Michael Chambers on The Boogaloo Shrimp Documentary and 35th Anniversary of Breakin’ | Under the Radar - Music Magazine

Michael Chambers on The Boogaloo Shrimp Documentary and 35th Anniversary of Breakin’

Influential Street Dancer Features in a New, Career-Spanning Documentary

Apr 16, 2019 Web Exclusive
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Next month will mark the 35th anniversary of Breakin’, the iconic ‘80s dance movie that brought breakdancing from the city streets to movieplexes around the nation and became a top hit for Cannon, the legendary b-movie studio that produced it. (Its sequel, Breakin’ 2: Electric Boogaloo, will also celebrate its 35th birthday this year: the two movies were released only seven months apart.)

The movies’ youngest star was Michael Chambers, a teenage dancer from Los Angeles best known under his performing name: Boogaloo Shrimp. Although he was only 16 when Breakin’ was shot, Chambers had already been dancing on a professional level, appearing in music videos for Lionel Richie’s “All Night Long” and Chaka Khan’s “I Feel for You.” Though impressive, perhaps his biggest contribution to pop culture up to this point had happened behind the scenes: working with Michael Jackson ahead of his famous Motown 25 performance, teaching him b-boy moves and helping him master the moonwalk.

The story is told in greater detail in The Boogaloo Shrimp Documentary, a new film about Chambers’ life and career that was directed by Taylor Golonka. In the early ‘80s, Chambers was featured performing the move on a television documentary on Los Angeles’ vibrant hip-hop culture. Jackson saw the program, and reached out to Chambers and another featured dancer. The two were summoned to the Jackson compound, where they met the family and started working with Michael on the moves. Though Chambers never received credit for this early contribution to Jackson’s signature style, the pop star eventually payed him back by requesting he work as choreographer for the The Simpsons’ “Do the Bartman” music video. (Chambers was credited for his Simpsons work.)

The Breakin’ movies made the young Boogaloo Shrimp into an ‘80s dance icon. Both films made use of Chambers’ unique dance style, dubbed “liquid animation” after it was inspired by the stop-motion animation method of the great special effects maestro Ray Harryhausen. Among the many dance numbers in the Breakin’ movies, two stand out. The first is Breakin’s famous “Broom Dance,” in which Chambers’ character, Turbo, appears to make a broom levitate and dance alongside him. (A visible string, more obvious in recent Blu-ray releases than ever before, doesn’t detract from the scene’s magic.) And then there’s the “Ceiling Dance” from Breakin’ 2: Electric Boogaloo, in which a lovestruck Turbo struts his stuff up the walls and across the ceiling, as if he’s defying gravity; this scene was suggested by Chambers himself, inspired by a showing of John Carpenter’s The Thing on French television. 

As his career went on, Chambers moved into the special effects area of the film industry himself, his robotic moves making him perfect to play the Robot Bill in Bill & Ted’s Bogus Journey and a recurring role as the Urkelbot on the TGIF staple Family Matters.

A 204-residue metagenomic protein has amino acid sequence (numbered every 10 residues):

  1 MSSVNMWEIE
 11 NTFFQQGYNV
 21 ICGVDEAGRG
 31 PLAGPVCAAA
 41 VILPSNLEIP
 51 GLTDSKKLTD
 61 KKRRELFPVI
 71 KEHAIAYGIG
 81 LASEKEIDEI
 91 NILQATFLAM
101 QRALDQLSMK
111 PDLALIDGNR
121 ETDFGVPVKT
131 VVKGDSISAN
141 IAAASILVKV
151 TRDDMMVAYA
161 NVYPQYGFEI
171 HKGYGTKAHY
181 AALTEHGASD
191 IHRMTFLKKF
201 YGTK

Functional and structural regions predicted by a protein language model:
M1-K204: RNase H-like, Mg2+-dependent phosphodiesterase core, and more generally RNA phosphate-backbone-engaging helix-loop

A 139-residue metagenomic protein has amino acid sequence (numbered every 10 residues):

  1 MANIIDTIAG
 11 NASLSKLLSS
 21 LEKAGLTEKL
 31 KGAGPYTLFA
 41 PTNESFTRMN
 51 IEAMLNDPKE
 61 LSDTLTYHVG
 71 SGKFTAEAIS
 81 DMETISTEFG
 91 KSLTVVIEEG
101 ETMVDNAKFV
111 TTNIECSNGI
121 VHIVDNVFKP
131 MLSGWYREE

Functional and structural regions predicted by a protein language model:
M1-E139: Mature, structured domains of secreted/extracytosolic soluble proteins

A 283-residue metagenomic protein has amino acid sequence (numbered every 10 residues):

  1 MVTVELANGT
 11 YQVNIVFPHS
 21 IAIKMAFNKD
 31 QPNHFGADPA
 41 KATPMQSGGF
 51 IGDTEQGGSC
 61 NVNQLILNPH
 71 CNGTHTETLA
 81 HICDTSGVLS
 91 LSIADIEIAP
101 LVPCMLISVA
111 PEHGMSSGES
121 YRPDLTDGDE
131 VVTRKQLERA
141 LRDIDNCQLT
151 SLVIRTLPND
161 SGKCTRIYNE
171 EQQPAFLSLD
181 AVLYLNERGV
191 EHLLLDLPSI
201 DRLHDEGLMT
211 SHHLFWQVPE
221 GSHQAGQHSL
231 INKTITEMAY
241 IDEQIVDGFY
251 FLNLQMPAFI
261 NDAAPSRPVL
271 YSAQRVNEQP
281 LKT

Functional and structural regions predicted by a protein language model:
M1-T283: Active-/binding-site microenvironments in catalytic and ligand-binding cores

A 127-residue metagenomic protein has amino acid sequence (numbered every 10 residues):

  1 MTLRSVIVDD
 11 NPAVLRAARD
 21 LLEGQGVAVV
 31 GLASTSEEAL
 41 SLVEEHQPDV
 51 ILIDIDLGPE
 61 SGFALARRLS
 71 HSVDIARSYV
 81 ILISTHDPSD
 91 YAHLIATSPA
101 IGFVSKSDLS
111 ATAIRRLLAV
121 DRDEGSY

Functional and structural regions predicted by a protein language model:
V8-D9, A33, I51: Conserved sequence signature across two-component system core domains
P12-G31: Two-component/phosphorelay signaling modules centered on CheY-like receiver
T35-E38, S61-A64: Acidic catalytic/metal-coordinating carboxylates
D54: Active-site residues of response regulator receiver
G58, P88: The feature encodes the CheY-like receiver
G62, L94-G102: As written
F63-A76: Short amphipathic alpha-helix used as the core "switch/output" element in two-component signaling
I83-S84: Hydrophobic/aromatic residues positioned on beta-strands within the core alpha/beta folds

The Boogaloo Shrimp Documentary can be streamed now on Amazon Prime. Featuring an extended interview with Chambers and on-camera tributes from his peers and admirers, it’s a great, in-depth look at the career of one of pop culture’s unsung heroes. Chambers was kind enough to answer a few of our questions about his life, work, and involvement in the Breakin’ movies.

Austin Trunick [Under the Radar]: As someone whose career has touched so many facets of pop culture – from Breakin’ and your influence on street dance, to the moonwalk, Steve Urkel and The Simpsons – this documentary is something that needed to be made. Can you tell me how you and director Taylor Golonka found each other, and how this project came together?

Michael Chambers: We met and had chemistry, and he was really sincere about getting the project launched.

When you started out, you’ve said that it was things like disco, animation, and science fiction movies that inspired you and your friends to start dancing. But in reality, you were at ground zero for West Coast hip hop culture. At the time, could you tell that you were part of something special, or that what you were part of would have such a big impact on pop culture?

On the West Coast it seemed every city had its group of dancers so, yes, it was an amazing time to get recognition for your dance skills and meet and work out with other dancers to improve and master your unique, personal style.

You were still so young when you starred in Breakin’, but you also already had a lot of experience making music videos and hanging out with huge stars like Michael Jackson and Lionel Richie. Were you totally over camera shyness by the time you starred in your first movie?

For the record, I was not hanging out with big stars, it was all work related. I joined the Screen Actors Guild and Actors Federation for Television and Radio Artists unions. By performing on the Redondo Beach pier and dance contest, I had built my confidence. But if you look closely at the “All Night Long” music video and Chaka Khan’s “I Feel For You,” I was concentrating on my dance steps and did not look into the camera or smile much.